dc.titleObserving Food-Eating Taboos as Nursing Practice: Nurses' Clinical Experience with Rituals in Taiwanen_GB
dc.contributor.authorTsai, Shu-Lingen_GB
dc.contributor.authorHsu, Yu-Chienen_GB
dc.contributor.authorKao, Hsia-Tzuen_GB
dc.contributor.authorHsu, Min-Taoen_GB
dc.contributor.departmentNon-memberen_GB
dc.author.detailsShu-Ling Tsai, RN, MA, BS, doreen1229@gmail.com; Yu-Chien Hsu, MS, BS, RN; Hsia-Tzu Kao, BS, MSN, RN; Min-Tao Hsu, PhD, RN;en_GB
dc.identifier.urihttp://hdl.handle.net/10755/304330-
dc.description.abstract<p>Poster presented on: Tuesday, July 23, 2013, Monday, July 22, 2013</p><b>Purpose: </b>This is a study on how a specific food-eating taboo observing act helps nurses adapt to clinical nursing practice and shape their understanding of nursing profession. Nursing can be viewed as a medical profession and a social behavior, and the following of nursing routines as out of professional demand and social coercion. Nonetheless, nurses do not restrict their rule-following act to the everyday nursing routines. They tend to tacitly observe a set of culturally imbedded taboos as well. In Taiwan, nurses do not eat pineapples, mangoes, among others, which may symbolize the clinical turmoil situations they try to avoid. How the ritualistic act is related to nursing profession and how it affects nurses’ adaptation to the clinical environment are the main objectives of this study. <p><b>Methods: </b>In this qualitative study, 10 nurse participants in Taiwan were recruited for depth-interviews. Hermeneutic-phenomenological analysis was applied to identify and categorize participants’ responses to the interview questions. The researchers analyzed the text by focusing on the following issues: (1) disclosing the fore-structure of understanding, (2) reflecting on the essential themes, which characterize the phenomenon, (3) balancing the research context by considering parts and whole, (4) discovering the essential modes of involvement. <p><b>Results: </b>Four themes of nurses’ experiences of food-eating taboos observing were identified: 1. a variety of food-eating taboos observing acts, 2. subduing anxiety at work, 3. participating in a nurse community, 4. ritual-observing as part of profession.<b></b><p><b>Conclusion: </b>Nurses have no conflict in intertwining the ritualistic taboo-observing act with their professional routine work. Not only does this ritualistic act help them avoid the undesirable clinical situations they perceive, it also facilitates them blending into the nursing community effectively. Nursing profession should be understood in a broader culture context as a social group with special task.en_GB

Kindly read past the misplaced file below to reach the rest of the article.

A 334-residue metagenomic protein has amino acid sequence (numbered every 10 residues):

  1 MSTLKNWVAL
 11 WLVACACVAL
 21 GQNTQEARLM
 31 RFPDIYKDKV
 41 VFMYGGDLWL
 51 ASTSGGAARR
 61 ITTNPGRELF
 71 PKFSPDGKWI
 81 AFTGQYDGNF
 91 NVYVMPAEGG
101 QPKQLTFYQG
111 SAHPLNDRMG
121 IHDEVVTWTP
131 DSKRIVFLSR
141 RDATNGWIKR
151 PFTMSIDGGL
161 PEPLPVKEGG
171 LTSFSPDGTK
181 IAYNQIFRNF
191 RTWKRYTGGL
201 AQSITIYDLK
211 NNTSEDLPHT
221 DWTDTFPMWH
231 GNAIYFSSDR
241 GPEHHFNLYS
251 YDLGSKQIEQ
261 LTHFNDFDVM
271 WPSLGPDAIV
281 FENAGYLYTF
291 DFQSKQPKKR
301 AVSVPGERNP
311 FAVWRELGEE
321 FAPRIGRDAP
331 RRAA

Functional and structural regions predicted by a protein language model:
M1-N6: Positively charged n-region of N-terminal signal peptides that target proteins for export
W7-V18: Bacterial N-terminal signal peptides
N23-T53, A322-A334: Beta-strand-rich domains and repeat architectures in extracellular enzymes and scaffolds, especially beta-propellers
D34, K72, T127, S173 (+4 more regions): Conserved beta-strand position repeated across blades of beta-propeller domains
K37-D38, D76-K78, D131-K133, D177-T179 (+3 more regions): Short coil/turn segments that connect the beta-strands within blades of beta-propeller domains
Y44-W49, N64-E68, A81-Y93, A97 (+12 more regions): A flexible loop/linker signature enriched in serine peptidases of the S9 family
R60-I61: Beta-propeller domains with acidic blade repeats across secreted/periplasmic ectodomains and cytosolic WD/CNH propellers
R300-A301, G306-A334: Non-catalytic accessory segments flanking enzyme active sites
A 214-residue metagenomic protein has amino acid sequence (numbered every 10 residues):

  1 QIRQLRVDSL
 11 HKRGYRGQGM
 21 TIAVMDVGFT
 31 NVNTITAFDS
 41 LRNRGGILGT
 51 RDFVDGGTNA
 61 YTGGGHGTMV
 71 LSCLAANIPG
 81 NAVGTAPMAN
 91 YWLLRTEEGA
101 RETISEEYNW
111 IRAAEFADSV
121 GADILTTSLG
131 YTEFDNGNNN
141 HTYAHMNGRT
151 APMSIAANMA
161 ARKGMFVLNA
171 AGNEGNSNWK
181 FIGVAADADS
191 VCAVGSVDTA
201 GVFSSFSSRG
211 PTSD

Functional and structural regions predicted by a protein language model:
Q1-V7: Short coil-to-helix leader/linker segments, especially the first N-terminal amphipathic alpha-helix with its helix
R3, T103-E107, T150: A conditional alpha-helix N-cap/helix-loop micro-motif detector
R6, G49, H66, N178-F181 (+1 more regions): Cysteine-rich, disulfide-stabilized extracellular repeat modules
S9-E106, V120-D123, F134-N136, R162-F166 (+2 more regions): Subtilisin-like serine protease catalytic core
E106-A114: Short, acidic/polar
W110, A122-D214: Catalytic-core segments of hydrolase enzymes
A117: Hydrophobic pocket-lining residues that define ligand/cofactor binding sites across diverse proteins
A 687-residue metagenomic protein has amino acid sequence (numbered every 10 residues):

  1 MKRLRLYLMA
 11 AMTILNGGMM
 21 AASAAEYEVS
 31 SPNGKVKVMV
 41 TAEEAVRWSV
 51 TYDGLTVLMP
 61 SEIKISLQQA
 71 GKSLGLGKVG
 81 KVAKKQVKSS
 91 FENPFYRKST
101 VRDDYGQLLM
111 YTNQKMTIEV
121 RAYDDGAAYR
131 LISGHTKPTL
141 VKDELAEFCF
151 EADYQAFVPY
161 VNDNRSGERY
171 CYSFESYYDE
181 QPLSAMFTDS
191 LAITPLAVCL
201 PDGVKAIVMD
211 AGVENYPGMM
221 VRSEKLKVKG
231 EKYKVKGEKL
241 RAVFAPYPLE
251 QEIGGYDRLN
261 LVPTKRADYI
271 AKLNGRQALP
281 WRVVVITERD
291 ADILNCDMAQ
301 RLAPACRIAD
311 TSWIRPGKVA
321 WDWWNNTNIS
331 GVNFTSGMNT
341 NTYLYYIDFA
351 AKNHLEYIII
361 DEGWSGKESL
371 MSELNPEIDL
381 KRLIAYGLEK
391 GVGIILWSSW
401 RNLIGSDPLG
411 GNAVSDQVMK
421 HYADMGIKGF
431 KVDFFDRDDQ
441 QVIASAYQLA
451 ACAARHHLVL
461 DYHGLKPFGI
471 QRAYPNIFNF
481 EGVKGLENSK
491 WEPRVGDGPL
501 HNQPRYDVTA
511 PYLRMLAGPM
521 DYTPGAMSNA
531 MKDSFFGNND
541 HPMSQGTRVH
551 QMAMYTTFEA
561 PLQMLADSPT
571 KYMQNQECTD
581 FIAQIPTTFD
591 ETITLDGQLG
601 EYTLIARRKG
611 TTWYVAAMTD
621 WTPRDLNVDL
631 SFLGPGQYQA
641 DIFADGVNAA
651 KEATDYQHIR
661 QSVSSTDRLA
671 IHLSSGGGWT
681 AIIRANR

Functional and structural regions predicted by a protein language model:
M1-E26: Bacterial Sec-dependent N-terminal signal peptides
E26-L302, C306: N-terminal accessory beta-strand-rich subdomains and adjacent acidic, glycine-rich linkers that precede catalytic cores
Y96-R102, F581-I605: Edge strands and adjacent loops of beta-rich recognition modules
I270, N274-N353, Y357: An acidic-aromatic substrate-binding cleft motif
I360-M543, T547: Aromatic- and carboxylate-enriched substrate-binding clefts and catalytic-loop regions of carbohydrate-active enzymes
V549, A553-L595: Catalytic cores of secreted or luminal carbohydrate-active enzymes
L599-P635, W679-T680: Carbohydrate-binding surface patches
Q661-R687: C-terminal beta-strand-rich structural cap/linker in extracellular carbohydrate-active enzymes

dc.subjecthermeneutic-phenomenologyen_GB
dc.subjecttaboo-observingen_GB
dc.subjectnursing ritualen_GB
dc.date.available2013-10-22T20:33:40Z-
dc.date.issued2013-10-22-
dc.date.accessioned2013-10-22T20:33:40Z-
dc.conference.date2013en_GB
dc.conference.name24th International Nursing Research Congressen_GB
dc.conference.hostSigma Theta Tau International, the Honor Society of Nursingen_GB
dc.conference.locationPrague, Czech Republicen_GB
dc.description24th International Nursing Research Congress Theme: Bridge the Gap Between Research and Practice Through Collaboration. Held at the Hilton Prague Hotel.en_GB
dc.description.noteThis is an abstract-only submission. If the author has submitted a full-text item based on this abstract, you may find it by browsing the Virginia Henderson Global Nursing e-Repository by author. If author contact information is available in this abstract, please feel free to contact him or her with your queries regarding this submission.en_GB